Have you been feeling stressed out at work lately? A study conducted by the American Psychological Association found that work-related stress is the second leading cause of stress among Americans, next to financial problems. In fact, in a 2010 poll, 70% of respondents voted that workplace stress impacts their physical and emotional well-being.
With that being said, there are a plethora of factors that cause stress at work. Moreover, a report by the American Institute of Stress breaks down the factors into categories that are answered by multiple respondents, 41% cite workload, 32% cite people issues, 18% cite unbalanced work and personal life, and 9% attribute their stress to lack of job security.
Organizations and employees alike should take necessary steps to minimize certain stressors. To be frank, the total elimination of stress is an outright impossibility, because people deal with stress rather differently. However, a company and an individual have the ability to alleviate that through solutions that would be discussed further below.
As pointed out previously, the data provided by the American Institute of Stress states that the primary stressor is related to workload followed by issues with co-workers. Stressing about the high workload is understandable, just imagine being spread thin like butter through bread. Being unable to cope with several tasks puts a toll on a person.
Although each and every individual has different work ethics and coping mechanisms to deal with stress, pinpointing the exact causes of your stress would help you tackle certain roadblocks. Use a journal to track situations that create the most stress. Record your thoughts, feelings, and information about your work environment, including the people and events.
Evaluate How It Affects You
Being stressed out while working is counterintuitive and has detrimental effects on your health and career. In all honesty, some people can handle stress, while most can’t, and simply break down to the pressure. The truth of the matter is that the stress related to work may be unavoidable.
However, once you’ve identified specific stressors. It is important to evaluate how it affects your productivity and mental or physical state, in order to plan ahead and respond to the situations that trigger your stress.
Take Time To Recharge
Take some time off work. Use your allotted vacation time or paid time off. Taking the time to relax and recuperate would help lower your stress such as going to your favorite vacation spot, staying at home, or grabbing a cup of coffee with a friend or family member.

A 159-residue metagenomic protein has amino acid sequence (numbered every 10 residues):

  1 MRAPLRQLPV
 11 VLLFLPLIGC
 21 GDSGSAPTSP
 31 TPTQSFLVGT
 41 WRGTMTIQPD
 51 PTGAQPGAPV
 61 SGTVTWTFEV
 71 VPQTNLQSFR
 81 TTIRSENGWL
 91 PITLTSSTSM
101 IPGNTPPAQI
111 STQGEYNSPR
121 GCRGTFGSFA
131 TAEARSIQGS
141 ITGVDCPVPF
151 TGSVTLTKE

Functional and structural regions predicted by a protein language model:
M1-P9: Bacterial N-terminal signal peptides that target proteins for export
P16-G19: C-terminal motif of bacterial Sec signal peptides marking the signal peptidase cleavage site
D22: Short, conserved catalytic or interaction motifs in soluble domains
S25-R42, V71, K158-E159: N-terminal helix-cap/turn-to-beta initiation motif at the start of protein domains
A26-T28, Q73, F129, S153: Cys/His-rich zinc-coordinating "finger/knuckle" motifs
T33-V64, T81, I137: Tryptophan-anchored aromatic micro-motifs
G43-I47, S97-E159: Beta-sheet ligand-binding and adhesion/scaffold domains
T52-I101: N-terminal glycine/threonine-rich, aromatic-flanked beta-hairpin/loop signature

Developing a healthy response to stress is crucial for everyone. Having a healthy diet, exercise and plenty of sleep would help your body recuperate from stress. In fact, leisure or pleasurable activities release endorphins into your body. Endorphins are chemical hormones that help relieve pain, reduce stress, and improve one’s sense of well-being.
Get Some Support
As mentioned before, stress is an unavoidable part of life, but too much stress can impact your emotional and physical well-being. Getting the necessary support in dealing with your workload, issues with co-workers, and other office-related matters would help devise solutions to lighten up the load.
Talk to your supervisor or to human resources about your workload, if there are solutions you may undertake to minimize your stress. Share your challenges so they can help you. If they couldn’t help you, then you should seek therapy because too much stress may lead to depression and anxiety.
The Bottom Line
Now that we’re all living in an age of make it or break it, and stress goes hand in hand with success or failure, stress is more prevalent than we think. Essentially, all of us deal with stress differently. We have our own coping mechanisms, however, knowing when and how to deal with stress is important for our wellbeing. It’s important to take necessary steps to alleviate stress before it becomes worse.